Is “Experience Design” really the domain of Designers?

31 May 2009|Darrel Rhea

The business world has woken up to the need to manage their relationships with customers with a more holistic framework than “products services and brands.” And many of us in Design have long been asserting that “experience” is the way to think about and guide the organization on their value-creation journey. But many of my peers in Design and Innovation claim that design managers should be accountable for the customer experience, and I disagree.

While designers have unique skills and processes for creating and managing experience, I believe there needs to be experience principals and a defined strategy at the corporate executive level. Designers usually contribute to only a few of the touch points of experience and have limited exposure to many critical areas of influence. The Experience Component dips into too many of the operational crannies, the technology aspects, engineering, marketing, customer service, finance, etc.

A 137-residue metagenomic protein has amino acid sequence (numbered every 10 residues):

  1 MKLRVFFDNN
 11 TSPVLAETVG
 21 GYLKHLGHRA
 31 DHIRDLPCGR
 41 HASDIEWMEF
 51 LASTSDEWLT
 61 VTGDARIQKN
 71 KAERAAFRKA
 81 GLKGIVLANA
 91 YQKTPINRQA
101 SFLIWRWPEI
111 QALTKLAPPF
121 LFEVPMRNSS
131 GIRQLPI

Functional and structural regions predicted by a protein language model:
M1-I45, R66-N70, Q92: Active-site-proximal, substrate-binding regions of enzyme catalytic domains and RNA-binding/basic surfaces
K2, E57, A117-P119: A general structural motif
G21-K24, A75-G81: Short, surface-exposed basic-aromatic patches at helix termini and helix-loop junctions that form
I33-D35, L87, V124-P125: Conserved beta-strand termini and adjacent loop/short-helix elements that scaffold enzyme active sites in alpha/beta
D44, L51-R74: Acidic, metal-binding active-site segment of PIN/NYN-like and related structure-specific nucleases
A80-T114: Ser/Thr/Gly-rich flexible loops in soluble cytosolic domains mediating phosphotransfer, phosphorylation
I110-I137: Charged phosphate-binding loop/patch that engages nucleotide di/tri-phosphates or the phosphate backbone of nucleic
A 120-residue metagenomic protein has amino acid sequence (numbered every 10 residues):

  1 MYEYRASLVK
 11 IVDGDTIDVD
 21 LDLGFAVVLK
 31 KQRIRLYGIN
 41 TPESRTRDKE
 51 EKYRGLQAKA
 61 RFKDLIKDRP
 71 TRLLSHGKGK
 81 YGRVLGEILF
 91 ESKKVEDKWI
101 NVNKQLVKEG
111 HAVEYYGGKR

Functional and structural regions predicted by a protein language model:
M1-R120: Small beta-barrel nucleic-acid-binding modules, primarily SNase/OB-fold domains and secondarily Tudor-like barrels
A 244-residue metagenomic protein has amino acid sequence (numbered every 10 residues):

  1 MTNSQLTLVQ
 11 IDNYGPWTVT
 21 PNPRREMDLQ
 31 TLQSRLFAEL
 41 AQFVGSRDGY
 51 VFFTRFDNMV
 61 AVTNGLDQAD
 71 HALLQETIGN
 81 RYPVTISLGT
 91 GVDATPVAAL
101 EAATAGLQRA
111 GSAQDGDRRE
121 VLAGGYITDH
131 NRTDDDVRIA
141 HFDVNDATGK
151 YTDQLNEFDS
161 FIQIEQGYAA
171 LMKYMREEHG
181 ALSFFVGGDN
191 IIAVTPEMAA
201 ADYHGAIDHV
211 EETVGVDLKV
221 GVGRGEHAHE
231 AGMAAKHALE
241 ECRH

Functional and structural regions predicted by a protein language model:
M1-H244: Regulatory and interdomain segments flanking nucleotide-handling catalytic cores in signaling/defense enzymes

So who determines what the experience is?…

— while balancing what is meaningful and desirable to target customers, with what can be authentically delivered within the competencies of the organization, and bounded by the realities of the business model?

This answer is that it should be executive management, which would imply a requirement that senior management understands: 1) who the customer is and isn’t, and how the product/service relates to the customer’s sense of meaning, 2) what experience is, 3) how it can be conceptualized in the company, 4) how it can be communicated within the culture, 5) how it can be managed in processes, 6) how it can be measured, 7) how it can increase the value of the organization.

Getting senior management to care is the first difficult step, and the recent media spotlight is helping. But now we need to get those executives to really want to be accountable for the customer experience because they see it as a critical success factor for their companies. We have been making headway on this at Cheskin, at least until the recession made cost cutting “Job One” for CEOs. I’m looking forward to leaders having the bandwidth for building (rather than just defending) their businesses.

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